I only resumed writing about 6 years ago, in late 2013, just before I moved to Barbados to take up a job as a lawyer in a regional bank headquartered here. The genesis of this was – I had finished a PhD in law (I studied in New Zealand which was a fantastic experience), so while job hunting, I had free time on my hands. I realized I hadn’t really felt fulfilled for many years and I knew it was because I had stopped writing, so had lost a connection with myself. So I enrolled in a writing course done by Dr. Erna Brodber at the UWI Mona campus and her feedback on my work was extremely encouraging. It prompted me to resume writing.

When I returned to Barbados in early 2014, I reconnected with Professor Bryce and did her course in creative writing which was open to the public, just in time before she retired. I have come full circle! Since being in Barbados, I have had tremendous support from the National Cultural Foundation, through their literary officer and judges in their annual writing competition (NIFCA) and the local community of writers in Barbados and through Commonwealth Writers, whose Ocean Spray course in Barbados a few years ago helped me meet talented regional writers like you! J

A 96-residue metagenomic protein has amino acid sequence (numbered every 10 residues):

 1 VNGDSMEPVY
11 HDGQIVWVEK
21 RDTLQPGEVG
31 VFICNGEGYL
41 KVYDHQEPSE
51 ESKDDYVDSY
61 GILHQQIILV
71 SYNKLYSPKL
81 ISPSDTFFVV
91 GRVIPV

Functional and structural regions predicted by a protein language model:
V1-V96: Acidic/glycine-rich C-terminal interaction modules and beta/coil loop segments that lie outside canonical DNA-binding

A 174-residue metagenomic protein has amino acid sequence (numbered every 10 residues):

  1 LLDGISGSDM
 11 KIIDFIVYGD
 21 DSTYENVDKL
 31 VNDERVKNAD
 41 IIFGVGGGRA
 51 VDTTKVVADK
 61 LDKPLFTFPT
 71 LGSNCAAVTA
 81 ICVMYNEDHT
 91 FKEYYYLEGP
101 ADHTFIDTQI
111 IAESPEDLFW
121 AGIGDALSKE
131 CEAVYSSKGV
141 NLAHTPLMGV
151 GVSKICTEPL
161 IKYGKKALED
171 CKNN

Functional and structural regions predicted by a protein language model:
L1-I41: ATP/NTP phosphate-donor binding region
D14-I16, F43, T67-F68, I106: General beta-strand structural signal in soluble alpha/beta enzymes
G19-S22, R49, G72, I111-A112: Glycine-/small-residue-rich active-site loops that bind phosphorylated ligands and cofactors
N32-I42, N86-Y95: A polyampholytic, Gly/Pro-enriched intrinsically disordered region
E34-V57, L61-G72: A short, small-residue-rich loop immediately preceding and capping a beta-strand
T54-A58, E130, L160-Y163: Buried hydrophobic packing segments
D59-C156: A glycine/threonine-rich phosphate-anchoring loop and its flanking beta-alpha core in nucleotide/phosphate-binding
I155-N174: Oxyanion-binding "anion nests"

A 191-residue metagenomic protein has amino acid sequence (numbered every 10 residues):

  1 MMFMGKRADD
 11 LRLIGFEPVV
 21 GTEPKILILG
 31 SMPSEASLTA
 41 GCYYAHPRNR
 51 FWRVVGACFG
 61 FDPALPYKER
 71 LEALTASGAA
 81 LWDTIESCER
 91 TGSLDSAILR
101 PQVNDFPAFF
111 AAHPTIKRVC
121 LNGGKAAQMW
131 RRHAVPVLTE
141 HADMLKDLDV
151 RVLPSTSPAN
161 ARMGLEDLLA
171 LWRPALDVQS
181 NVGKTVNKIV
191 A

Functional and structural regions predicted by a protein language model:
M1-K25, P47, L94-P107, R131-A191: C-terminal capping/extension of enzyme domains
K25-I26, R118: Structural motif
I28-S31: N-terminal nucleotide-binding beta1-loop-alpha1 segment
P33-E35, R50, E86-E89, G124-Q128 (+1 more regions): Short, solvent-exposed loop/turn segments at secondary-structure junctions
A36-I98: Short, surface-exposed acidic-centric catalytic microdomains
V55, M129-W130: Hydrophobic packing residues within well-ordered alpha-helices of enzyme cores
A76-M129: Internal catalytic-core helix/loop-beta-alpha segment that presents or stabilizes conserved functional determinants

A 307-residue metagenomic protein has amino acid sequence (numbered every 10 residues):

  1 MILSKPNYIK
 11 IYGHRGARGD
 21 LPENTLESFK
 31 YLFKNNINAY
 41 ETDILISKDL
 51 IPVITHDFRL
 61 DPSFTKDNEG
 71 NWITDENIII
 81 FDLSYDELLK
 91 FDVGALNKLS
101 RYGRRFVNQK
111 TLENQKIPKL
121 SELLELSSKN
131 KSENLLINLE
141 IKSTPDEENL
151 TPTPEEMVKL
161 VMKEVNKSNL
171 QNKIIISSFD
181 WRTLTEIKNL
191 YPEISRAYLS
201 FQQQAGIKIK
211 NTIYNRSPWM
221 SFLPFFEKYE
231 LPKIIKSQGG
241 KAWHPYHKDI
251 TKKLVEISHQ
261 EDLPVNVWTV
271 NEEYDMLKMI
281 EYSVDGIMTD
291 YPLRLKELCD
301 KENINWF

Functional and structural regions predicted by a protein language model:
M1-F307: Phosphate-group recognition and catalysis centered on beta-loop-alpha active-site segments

JCH: What helped shape your writing?

ST: Mentors like Mr. Brown, Professor Bryce, Dr. Brodber and reading lots of West Indian, particularly Jamaican, fiction.

(There was a question here about prizes won, the response to which, pulled from her CV, is excerpted in the preamble; but about those prizes…)

JCH: What’s your secret?

ST: I don’t have any! LOL. The truth is: I need writing. Writing helps me make sense of the world.  As the late Toni Morrison said in an interview with the Associated Press in 2012 “I need it [writing] to just stay steady emotionally…[when I’m writing] all of a sudden, the whole world is an interesting place. Everything in it was something I could use or discard. It had shape. The thing is – that’s how I live here.”

Here’s what I do that I think is helpful:

·        I am a constant reader (even while I am working on my own writing projects). I am always getting inspired by the techniques and styles of other writers (whether they are first novels or novels from accomplished writers). I get ideas from them.

·        I try to write true to the characters and the story they are revealing. I don’t write with judges of competitions or editors of journals in mind. I try to write the story as authentically as I can.

·        I lean on my strengths (I am good at voice/dialect so often my stories are written in Jamaican patois).